Wednesday, February 11, 2009

CyLab MRC Mobile Health Workshop: Carnegie Mellon's Siewiorek on "Intelligent Systems that Augment Body and Mind."

[Image: Quality of Life Center (Carnegie Mellon/University of Pittsburgh) presentation, 2-11-09]

CyLab MRC Mobile Health Workshop: Carnegie Mellon's Siewiorek on "Intelligent Systems that Augment Body and Mind"

Dan Siewiorek, Director of the Human Computer Interaction Institute, School of Computer Science, Carnegie Mellon University spoke on "Quality of Life Technology Engineering Research Center" (QoLT).

Sieiorek's talk described how the QoLT ERC addresses this core problems of human-centered, holistic design by bringing together robotics and information technology engineers with biomedical and rehabilitation engineers, healthcare professionals working in assistive technology research and clinical practice, and experts in aging.

The project's goal is to "increase employability and productivity across the life span."

Siewiorek reported on the QoLT's integration testbed, "McKIZ," the McKeesport Independence Zone (a.k.a. Blueroof), a 10-acre 12-block area with 12~15 single family houses with a church, a convenience store, a community center and other infrastructure.

To view, Siewiorek's presentation, click here.

Q&A on Mobile Health Workshop Themes

What is your vision of how mobile health will improve outcomes, reduce costs and/or improve patient (and provider) experiences?

Siewiorek, Carnegie Mellon University: The Quality of Life Engineering Technology (QoLT) Engineering Research Center (ERC) envisions intelligent systems ranging from individual devices to comprehensive environments that enhance body and mind. They monitor and communicate with a person and understand his/her needs and task goals, and compensate for or replace diminished capabilities appropriately, safely, reliably and graciously. Such future Quality of Life Technology (QoLT) systems will not be just machines for convenience or saving labor, but intelligent assistants. They will allow people to independently perform valued and necessary activities of daily living so that they can fully participate in society. They will enhance and augment the capabilities of caregivers. They will also delay or prevent the manifestation of functional impairment. The missing element is a basic understanding of how to relate human functions (physiological, physical, and cognitive) to the design of intelligent devices and systems that aid and interact with people.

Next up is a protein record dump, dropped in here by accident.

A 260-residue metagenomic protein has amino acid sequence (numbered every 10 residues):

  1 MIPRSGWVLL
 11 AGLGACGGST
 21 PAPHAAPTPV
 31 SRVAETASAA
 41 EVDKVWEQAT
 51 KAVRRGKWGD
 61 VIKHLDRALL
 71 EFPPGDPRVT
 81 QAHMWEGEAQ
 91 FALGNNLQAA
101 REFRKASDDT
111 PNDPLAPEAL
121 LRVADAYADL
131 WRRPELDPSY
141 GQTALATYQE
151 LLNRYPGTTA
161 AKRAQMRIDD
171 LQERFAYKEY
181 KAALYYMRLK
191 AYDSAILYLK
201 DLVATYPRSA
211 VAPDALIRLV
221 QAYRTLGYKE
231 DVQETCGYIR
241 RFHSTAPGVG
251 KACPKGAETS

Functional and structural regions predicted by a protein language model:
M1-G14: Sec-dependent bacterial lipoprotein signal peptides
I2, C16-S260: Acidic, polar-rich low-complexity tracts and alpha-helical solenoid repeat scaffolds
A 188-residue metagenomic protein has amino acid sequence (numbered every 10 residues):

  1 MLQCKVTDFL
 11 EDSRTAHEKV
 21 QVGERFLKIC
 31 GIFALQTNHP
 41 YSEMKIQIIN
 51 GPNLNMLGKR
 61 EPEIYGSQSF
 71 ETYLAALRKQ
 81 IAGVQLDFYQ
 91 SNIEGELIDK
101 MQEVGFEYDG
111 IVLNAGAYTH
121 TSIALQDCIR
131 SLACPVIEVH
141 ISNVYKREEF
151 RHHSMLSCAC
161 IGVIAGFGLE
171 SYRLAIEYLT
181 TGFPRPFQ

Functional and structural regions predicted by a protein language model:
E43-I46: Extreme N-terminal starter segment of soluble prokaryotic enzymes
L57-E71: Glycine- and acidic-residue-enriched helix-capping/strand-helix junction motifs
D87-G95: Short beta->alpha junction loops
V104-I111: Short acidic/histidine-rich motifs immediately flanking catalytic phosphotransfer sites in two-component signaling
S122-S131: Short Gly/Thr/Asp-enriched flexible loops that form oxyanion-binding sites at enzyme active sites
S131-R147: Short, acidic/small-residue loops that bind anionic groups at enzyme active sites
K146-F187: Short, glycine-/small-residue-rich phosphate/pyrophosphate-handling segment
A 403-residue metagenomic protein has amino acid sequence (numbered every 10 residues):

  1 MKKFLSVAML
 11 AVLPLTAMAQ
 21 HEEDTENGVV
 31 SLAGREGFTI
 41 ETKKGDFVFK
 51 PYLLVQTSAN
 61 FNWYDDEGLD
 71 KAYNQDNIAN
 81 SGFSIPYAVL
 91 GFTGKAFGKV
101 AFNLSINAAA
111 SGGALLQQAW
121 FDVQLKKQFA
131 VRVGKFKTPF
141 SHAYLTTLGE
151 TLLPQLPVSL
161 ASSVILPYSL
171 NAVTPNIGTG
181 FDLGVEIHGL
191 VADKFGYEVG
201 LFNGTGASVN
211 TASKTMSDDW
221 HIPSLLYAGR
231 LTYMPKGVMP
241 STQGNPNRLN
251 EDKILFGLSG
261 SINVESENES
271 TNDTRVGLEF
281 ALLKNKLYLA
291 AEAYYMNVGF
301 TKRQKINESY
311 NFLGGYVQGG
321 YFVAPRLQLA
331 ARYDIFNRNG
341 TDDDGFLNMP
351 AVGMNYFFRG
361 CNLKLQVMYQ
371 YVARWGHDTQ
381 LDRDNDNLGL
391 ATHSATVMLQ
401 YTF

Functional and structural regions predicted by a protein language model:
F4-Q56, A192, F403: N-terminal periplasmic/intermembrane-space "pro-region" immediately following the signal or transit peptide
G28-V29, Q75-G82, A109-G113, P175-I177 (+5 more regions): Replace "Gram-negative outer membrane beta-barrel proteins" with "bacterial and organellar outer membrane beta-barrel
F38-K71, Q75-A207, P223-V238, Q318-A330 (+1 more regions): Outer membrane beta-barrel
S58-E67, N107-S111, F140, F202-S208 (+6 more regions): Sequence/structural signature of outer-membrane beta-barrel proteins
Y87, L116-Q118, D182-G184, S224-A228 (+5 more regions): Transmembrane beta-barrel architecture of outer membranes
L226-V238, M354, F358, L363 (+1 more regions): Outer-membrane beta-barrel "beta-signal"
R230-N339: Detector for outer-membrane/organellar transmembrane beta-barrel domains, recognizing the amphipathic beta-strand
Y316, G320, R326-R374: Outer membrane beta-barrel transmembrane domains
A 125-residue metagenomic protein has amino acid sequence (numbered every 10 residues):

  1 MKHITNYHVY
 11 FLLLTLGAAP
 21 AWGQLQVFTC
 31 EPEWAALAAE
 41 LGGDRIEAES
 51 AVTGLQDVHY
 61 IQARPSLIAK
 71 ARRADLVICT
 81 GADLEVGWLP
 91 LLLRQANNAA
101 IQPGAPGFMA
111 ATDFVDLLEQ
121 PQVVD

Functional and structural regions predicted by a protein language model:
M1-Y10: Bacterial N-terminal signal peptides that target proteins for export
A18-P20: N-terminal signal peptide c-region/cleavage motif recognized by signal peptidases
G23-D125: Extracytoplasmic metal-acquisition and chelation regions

What are the most pressing business, process, organization, cultural and technical issues in mobile health?

Siewiorek: The QoLT ERC is addressing a large and growing segment of our population - people with reduced functional capabilities due to aging or disability. The number and percentages of people in need of QoLT increase every year. About 60 million Americans have a disability that affects one or more of their major life activities. Perceptive, cognitive and musculoskeletal diseases that impair motor skills dramatically increase with age. A number of subpopulations are of particular interest. In 2030, over 20% of the U.S. population will be over 65 years of age, with one in two working adults serving as informal caregivers. Globally, the number of people older than 65 years is anticipated to double between 1997 and 2025. An estimated $1B could be saved annually in the U.S. if all seniors’ entry into long-term care facilities can be delayed by a single month. As individuals, families, communities and a nation, we are facing new technical and social challenges to attain, prolong, and preserve quality of life.